How to secure your PDF documents with passwords (and how to crack them if needed)

Documents safety is a particularly sensitive matter due to the typical usage nature and possible value and importance of the contents. That said, users should be extra careful when sharing documents that shouldn't be leaked to other parties. Even when being careful though, this may go wrong and a shared document may fall into the wrong hands. For this reason, authors should always incorporate an additional safety net that could easily be password.

Setting up a password

Here's how to secure a PDF document with a password using LibreOffice:

You choose the “File/Export to PDF” option and navigate to the “Security” tab. There you will find the “Set Passwords” buttons that will let you set a password for opening the file, or/and a password for editing permission. After setting the passwords, you can click the “Export” button and you are done.

As simple and quick as this may be, most people out there don't add a password on their PDF files even in cases that require higher levels of security. One of the main reasons for this is the user's negligence while other reasons include the ability to crack the pass anyway, and with relative ease.

How to crack it

There is always the case that you forgot the password that you set a while ago, and now you can't open the document. Thankfully, there's a tool that is dedicated to finding passwords to PDF files that is named “pdfcrack”. Ubuntu users can install it by typing the following command on a terminal:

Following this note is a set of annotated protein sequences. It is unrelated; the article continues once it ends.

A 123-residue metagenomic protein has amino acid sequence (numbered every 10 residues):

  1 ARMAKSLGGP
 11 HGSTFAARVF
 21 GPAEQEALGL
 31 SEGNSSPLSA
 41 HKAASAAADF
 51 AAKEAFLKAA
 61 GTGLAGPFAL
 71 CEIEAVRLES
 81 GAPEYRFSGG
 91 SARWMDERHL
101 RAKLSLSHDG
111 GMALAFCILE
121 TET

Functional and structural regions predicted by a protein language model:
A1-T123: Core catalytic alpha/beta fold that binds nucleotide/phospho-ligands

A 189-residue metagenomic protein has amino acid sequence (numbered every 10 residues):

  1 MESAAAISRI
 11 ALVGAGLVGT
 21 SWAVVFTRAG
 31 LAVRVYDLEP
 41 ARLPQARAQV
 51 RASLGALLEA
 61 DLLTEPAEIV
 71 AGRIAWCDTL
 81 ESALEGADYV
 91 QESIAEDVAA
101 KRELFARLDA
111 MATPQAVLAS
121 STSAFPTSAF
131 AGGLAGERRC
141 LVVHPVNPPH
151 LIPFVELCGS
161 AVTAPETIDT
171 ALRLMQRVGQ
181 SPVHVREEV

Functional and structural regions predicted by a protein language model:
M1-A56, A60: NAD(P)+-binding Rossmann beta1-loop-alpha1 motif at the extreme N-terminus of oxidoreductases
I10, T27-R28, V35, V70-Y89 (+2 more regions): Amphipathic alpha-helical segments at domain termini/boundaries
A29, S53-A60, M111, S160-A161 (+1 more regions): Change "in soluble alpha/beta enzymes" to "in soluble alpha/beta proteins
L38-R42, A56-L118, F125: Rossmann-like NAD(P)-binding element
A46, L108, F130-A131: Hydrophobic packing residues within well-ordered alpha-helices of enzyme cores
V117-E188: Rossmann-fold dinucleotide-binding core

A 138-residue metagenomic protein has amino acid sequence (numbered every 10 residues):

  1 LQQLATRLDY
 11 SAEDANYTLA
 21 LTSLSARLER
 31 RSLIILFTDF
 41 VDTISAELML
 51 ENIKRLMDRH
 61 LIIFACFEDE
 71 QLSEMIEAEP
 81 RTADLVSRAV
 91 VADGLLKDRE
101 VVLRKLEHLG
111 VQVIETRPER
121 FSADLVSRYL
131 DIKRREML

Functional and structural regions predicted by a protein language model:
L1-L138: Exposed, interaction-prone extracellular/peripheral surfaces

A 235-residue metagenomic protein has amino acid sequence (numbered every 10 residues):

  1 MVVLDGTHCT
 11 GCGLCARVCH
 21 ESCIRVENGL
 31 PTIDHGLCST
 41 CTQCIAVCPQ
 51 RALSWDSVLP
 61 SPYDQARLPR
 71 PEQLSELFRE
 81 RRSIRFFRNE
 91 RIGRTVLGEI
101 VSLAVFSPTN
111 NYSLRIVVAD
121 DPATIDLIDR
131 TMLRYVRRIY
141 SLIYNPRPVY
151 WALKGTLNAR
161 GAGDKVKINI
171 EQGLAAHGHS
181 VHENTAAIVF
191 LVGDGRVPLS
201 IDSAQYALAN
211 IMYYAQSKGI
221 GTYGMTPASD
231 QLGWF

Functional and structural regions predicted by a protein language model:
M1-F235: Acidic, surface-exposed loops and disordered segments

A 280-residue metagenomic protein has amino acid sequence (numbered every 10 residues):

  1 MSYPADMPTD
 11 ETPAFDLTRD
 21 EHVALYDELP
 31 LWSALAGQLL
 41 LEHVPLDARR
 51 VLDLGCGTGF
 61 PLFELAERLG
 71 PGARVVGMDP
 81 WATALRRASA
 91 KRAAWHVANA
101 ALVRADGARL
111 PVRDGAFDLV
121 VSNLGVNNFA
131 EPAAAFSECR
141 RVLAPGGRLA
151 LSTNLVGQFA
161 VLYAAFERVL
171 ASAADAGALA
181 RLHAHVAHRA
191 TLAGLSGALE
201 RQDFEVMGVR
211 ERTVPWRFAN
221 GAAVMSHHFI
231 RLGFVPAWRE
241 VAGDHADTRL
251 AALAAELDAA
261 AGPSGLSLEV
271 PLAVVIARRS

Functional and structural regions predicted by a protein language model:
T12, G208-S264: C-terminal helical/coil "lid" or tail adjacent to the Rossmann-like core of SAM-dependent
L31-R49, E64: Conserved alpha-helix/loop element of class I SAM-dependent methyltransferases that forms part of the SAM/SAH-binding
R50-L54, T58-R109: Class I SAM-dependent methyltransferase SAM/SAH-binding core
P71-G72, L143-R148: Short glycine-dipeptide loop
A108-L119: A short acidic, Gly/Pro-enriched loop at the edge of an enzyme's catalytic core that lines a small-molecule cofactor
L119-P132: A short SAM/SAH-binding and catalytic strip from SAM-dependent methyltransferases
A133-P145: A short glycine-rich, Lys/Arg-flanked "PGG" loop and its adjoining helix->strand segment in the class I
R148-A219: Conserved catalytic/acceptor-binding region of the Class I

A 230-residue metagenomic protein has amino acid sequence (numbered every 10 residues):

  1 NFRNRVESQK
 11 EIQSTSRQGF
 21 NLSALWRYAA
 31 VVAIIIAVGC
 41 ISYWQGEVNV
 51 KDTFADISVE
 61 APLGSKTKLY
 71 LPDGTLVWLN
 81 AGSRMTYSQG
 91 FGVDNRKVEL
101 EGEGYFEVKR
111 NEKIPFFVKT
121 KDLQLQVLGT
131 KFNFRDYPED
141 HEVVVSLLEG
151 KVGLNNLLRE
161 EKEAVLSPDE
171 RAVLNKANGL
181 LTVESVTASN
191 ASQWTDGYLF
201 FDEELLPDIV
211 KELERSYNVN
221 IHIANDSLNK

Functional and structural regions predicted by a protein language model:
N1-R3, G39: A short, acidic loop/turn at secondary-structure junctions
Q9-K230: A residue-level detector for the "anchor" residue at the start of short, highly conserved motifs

sudo apt-get install pdfcrack

and pressing enter.

Now open your file manager and navigate to the location of the password-secured document and open a terminal there (or navigate through your terminal by using the “cd” command to change directory). You may then use the “pdfcrack -f filename.pdf” command to let the tool run and try to guess the password. The average speed of this guessing process depends on your system resources and CPU abilities.

Now this may take ages to complete depending on your system and the complexity of the password. By pressing “ctrl+c” you can interrupt the process and save the state to savedstate.sav for resuming the process later. You can do this with the following command: “pdfcrack -f filename.pdf -l savedstate.sav”. To speed up the process, you can use some of pdfcrack's parameters to narrow down the possibilities. One way is to use the -n, or -m parameters to set the minimum and maximum integer number of characters respectively. Another way is to use the -w parameter that basically instructs the tool to search and try passwords from a word file (as shown in the below screenshot).

For more parameters, you can enter pdfcrack -help on a terminal and the various choices will be printed. Remember that provides the above info for recovering lost passwords of your own files, NOT for illegitimately accessing information of locked and/or secured files.

Share this page:

9 Comment(s)